CTO Sessions: Guy Sayar, HashiCorp


Name: Guy Sayar

Company: HashiCorp

Job title: Field CTO EMEA

Date started current role: November 2020

Location: London, UK

Guy Sayar joined HashiCorp in November 2020 as Field Chief Technology Officer for EMEA. Operating at the CxO level, Sayar builds trust and understanding among HashiCorp customers, so that the multi-cloud transformation, and application and infrastructure modernisation programmes can have optimal impact on their business. Sayar has a strong background in financial services. Before joining HashiCorp, he spent 10 years with Goldman Sachs followed by positions at Deutsche Bank and JP Morgan. Prior to this Sayar held developer-related roles at a number of technology firms including Gigaspaces, ECI Telecom and Mercury interactive. 

What was your first job? Software developer and testing engineer at an ISV in the telecom vertical.

Did you always want to work in IT? Yes. I did not grow up with computers around me, but ever since I was exposed to IT and software engineering, I knew I wanted to do something in that domain.

What was your education? Do you hold any certifications? What are they? B.C.s Mechanical Engineering from TAU, and an MBA from Technion.

Explain your career path. Did you take any detours? If so, discuss. My initial focus was software quality and testing, I built QA teams in two companies. I then started coding, mostly self taught myself with great help from my manager at the time, still one of my role models (over 20 years later). 

After a few years of software development and product / team leadership – I made a career change to work with the field in technical capacity. As part of that role (with GigaSpaces), I relocated to London to build our presence in the UK inc. bootstrapping and hiring a team. 

My next career chapter is with large financial services firms – while with GigaSpaces I was poached by Goldman Sachs. At Goldman I did a variety of roles, ranging from application infrastructure and middleware through FX options trading on the CME and middle office Margin call calculations and reconciliation. I was on the buy side and sell side, and eventually I was part of the formation of the Cloud Platforms Organization. My last project at Goldman was to develop a container manager layer (very similar to kubernetes in concept).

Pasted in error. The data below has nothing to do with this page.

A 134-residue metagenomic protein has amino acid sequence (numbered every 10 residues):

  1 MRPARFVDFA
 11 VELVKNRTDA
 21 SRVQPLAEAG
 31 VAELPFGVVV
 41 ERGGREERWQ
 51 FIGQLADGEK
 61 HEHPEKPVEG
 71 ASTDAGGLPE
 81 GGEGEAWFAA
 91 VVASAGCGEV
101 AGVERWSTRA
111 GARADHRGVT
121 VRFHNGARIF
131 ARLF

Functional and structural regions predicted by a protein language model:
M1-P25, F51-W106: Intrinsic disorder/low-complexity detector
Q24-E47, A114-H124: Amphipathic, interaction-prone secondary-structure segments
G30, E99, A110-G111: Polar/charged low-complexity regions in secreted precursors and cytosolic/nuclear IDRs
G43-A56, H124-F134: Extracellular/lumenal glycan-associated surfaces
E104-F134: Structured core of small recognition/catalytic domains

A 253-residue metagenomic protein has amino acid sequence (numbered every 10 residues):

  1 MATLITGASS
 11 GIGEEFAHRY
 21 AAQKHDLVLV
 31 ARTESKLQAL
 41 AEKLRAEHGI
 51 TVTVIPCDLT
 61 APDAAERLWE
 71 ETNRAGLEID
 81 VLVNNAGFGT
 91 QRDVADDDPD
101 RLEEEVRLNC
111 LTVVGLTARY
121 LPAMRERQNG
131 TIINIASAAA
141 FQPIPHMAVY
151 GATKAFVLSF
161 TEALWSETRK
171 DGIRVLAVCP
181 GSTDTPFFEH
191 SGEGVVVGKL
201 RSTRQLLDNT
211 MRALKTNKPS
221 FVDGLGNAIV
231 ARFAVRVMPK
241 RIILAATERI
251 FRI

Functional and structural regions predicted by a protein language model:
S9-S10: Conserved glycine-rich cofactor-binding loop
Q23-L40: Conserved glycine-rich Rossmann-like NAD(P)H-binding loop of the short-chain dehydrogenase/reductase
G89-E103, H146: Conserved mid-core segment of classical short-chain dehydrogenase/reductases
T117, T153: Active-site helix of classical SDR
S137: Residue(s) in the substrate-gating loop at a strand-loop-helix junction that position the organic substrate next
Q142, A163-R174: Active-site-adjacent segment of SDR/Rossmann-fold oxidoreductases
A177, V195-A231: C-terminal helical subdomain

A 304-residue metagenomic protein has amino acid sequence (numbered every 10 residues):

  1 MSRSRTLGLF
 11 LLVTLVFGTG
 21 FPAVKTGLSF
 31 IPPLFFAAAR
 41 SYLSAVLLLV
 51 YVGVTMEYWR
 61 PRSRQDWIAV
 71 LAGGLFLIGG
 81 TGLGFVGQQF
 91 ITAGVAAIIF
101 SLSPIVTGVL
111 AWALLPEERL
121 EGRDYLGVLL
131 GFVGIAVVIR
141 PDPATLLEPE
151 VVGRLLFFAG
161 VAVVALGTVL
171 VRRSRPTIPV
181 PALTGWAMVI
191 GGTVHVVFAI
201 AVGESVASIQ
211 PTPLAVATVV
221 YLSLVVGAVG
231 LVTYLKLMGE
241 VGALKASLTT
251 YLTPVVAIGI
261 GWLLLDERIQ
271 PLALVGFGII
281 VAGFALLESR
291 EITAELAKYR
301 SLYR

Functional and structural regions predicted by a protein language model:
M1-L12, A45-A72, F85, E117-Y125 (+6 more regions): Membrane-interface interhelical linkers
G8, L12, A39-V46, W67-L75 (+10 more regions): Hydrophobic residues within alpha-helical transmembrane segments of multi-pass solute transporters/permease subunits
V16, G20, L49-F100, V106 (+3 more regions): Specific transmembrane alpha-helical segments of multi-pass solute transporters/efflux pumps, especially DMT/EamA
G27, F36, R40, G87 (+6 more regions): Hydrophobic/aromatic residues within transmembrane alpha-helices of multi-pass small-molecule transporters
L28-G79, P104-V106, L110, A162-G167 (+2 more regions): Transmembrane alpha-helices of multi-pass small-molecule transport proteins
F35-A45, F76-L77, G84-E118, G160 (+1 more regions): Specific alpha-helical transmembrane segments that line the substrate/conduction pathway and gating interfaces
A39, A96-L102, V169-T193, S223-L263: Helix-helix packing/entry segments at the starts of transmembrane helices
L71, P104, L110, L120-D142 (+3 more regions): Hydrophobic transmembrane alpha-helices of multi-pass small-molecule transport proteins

After nearly 10 years with Goldman I joined Deutsche Bank to lead the PaaS engineering effort for a platform publicly known as Fabric. I was there for just over a year, before joining JPMC to help drive Athena’s modernisation and cloud transformation. I did two main projects at JPMC, first was to modernise Athena’s batch scheduling platform, the second was to drive infrastructure optimisation of Markets’ compute grid, a x100,000 cores grid that spans multiple regions and serves Markets’ platforms e.g. Athena and multiple desks. 

What type of CTO are you? I’d classify myself as a generalist CTO. I am fairly technical and can be hands on too. At the same time I have good exposure and understanding of the business and field disciplines. 

Which emerging technology are you most excited about the prospect of? Transitions to Cloud, from application perspective. As software is eating the world, platforms are eating applications. The value is moving from applications to the platform, and so understanding the challenges and how to realise them in a way that allows application teams to do less is very interesting to me. Developer experience and tooling in the cloud, software development and delivery.

Are there any technologies which you think are overhyped? Why? Kubernetes is certainly in that bucket. I think it’s a great tech – modern, open, and community driven. It’s really good for developers or small teams to use for modern applications, certainly for cloud first projects. It has a great ecosystem and a lot of community support. The main issues are that it is a) “closed system” in a sense and it does not present a migration path from current to modern. It’s an all or nothing type of situation, and b) the new stack is not mature enough to provide the protection and isolation required to run critical applications yet. I’ve seen kubernetes being very successful as a ‘modern, single tenant application server’.



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